∞ Apple sued over Safari Web browser on iPhone, iPod touch

Apple is being sued for patent infringement by Softview over the way it displays mobile content on its iPhone and iPod touch devices. According to court documents filed in the District of Delaware, Softview alleges that Apple is infringing on its so-called ‘353 patent, issued to Gary Rohrabaugh and Scott Sherman, and owned by Softview. The patent describes the “Scalable Display of Internet Content on Mobile Devices.”

Specifically the abstract of the ‘353 patent says:

Mobile devices enabled to support resolution-independent scalable display of Internet (Web) content to allow Web pages to be scaled (zoomed) and panned for better viewing on smaller screen sizes. The mobile devices employ software-based processing of original Web content, including HTML-based content, XML, cascade style sheets, etc. to generate scalable content. The scalable content and/or data derived therefrom are then employed to enable the Web content to be rapidly rendered, zoomed, and panned. Moreover, the rendered displays provide substantially the same or identical layout as the original Web page, enabling users to easily navigate to selected content and features on familiar Web pages. Display lists may also be employed to provide further enhancements in rendering speed. Additionally, hardware-based programmed logic may be employed to facilitate various operations.

The lawsuit also names AT&T because it sells the iPhone in the U.S.

Softview is asking the court for a preliminary and permanent injunction against Apple, and an unspecified amount of cash.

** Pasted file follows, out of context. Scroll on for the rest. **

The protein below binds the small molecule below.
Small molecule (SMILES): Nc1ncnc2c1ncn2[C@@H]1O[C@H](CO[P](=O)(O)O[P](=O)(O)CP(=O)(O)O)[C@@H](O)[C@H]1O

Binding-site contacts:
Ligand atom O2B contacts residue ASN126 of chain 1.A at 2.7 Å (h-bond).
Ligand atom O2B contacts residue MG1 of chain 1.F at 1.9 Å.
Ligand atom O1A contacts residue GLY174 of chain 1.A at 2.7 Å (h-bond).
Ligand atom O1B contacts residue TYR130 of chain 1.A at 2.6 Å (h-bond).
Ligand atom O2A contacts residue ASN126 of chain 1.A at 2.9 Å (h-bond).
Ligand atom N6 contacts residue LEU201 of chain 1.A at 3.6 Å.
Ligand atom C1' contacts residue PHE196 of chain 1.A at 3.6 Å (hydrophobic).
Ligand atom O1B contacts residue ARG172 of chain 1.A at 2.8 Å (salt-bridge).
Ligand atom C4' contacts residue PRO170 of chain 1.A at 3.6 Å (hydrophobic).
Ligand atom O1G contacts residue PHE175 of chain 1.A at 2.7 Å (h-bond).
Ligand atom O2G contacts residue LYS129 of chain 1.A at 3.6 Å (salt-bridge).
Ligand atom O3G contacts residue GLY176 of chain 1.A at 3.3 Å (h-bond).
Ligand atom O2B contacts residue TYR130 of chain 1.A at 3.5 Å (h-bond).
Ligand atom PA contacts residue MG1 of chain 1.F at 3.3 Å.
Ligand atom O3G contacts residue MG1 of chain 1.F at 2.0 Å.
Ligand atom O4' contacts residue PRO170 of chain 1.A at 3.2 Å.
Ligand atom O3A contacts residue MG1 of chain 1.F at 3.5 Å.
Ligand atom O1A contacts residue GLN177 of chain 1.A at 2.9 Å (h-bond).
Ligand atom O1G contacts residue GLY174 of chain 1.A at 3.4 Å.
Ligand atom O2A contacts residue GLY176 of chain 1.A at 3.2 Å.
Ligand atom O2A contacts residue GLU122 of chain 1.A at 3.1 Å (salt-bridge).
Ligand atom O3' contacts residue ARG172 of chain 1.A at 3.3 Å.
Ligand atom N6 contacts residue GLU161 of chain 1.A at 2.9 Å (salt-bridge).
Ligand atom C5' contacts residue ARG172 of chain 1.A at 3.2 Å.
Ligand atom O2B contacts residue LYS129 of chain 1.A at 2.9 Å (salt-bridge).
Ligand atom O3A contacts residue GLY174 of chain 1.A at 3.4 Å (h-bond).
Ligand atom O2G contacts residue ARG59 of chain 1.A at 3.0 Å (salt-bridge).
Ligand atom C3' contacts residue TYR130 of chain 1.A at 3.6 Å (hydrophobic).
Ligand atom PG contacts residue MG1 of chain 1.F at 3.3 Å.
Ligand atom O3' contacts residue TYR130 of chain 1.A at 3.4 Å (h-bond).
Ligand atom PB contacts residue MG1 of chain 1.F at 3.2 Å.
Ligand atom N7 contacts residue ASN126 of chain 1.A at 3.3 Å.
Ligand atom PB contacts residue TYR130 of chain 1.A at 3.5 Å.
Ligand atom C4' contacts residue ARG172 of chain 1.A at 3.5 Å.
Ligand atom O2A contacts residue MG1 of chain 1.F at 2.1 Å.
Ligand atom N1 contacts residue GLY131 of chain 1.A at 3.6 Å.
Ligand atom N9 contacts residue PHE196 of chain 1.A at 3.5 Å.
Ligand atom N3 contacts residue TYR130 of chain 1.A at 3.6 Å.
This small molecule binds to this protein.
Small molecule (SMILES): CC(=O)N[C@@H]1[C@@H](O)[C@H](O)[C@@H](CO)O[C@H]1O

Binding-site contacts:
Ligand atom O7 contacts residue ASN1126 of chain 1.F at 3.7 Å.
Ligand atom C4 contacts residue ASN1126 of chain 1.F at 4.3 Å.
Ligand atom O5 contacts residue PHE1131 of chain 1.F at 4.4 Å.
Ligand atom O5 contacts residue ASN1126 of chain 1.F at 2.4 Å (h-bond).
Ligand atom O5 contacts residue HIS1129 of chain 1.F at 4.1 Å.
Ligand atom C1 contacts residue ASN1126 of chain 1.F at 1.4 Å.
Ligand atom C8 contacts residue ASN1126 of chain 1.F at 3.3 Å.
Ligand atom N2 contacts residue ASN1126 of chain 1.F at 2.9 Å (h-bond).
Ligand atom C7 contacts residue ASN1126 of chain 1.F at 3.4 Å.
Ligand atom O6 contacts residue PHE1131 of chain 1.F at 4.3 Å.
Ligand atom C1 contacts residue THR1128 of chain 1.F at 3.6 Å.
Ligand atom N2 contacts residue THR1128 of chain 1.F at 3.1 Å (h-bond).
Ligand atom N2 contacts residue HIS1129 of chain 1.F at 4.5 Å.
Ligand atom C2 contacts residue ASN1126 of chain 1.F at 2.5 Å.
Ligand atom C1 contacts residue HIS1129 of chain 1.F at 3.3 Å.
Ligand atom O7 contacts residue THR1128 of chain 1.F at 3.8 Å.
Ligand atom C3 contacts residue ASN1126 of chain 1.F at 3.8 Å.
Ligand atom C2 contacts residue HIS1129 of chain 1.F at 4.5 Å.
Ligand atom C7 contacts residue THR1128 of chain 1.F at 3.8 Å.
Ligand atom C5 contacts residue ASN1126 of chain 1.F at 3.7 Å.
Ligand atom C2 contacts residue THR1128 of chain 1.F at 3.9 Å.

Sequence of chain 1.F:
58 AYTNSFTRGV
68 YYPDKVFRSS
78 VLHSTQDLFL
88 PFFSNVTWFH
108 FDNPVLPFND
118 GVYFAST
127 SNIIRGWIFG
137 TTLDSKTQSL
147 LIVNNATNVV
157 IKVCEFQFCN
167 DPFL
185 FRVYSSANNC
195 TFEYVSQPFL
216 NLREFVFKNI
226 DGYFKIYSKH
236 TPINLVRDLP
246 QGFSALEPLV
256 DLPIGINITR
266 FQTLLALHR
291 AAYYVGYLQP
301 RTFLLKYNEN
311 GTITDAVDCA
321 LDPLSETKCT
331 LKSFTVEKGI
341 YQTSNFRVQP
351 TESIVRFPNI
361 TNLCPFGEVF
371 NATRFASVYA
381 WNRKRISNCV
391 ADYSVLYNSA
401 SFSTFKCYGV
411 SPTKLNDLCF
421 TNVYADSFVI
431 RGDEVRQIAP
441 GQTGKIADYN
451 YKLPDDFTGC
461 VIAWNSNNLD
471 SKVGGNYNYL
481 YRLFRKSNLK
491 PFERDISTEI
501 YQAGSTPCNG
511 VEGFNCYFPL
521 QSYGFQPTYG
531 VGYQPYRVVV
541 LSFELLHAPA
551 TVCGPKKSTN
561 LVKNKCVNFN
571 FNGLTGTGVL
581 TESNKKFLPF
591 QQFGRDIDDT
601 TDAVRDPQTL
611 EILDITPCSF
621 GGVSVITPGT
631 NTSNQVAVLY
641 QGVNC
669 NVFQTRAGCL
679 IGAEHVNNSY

• Paul Eccles

    Oh no, someone's already patented displaying and zooming a webpage on a mobile device!

  • of note: the patent was filed in 2005; granted in 2008

  • Joe

    "of note: the patent was filed in 2005; granted in 2008"

    Obviously, no one knew how to scale web pages in 2005. What an incredible invention!

    • Lucas

      yep. i do believe that Safari on my computer has been doing this for ages. as does IE etc.

      so Apple is really using prior art (prior all the way back to 2003). and will likely win the suit based on that argument

  • Greg H.

    I've got something unspecified for these clowns. Where have they been since 2007 when the iPhone was introduced? And while they may hold a patent on their process, they can't hold a patent on the idea. I wish courts would just toss these meritless lawsuits and force these jerks to actually produce something to prodect.

  • Brian

    These lawsuits are getting stupid I swear where have they been all this time it's not like apple is a new company! Hello!!!

  • Paul

    You will always have parasites like this with useless patents due to prior art trying to sue a deep pocket like Apple hoping upon hope that they can get a settlement and then go out and buy a new Lexus. Americans should spend their time trying to produce things and create wealth instead of playing the litigation lottery.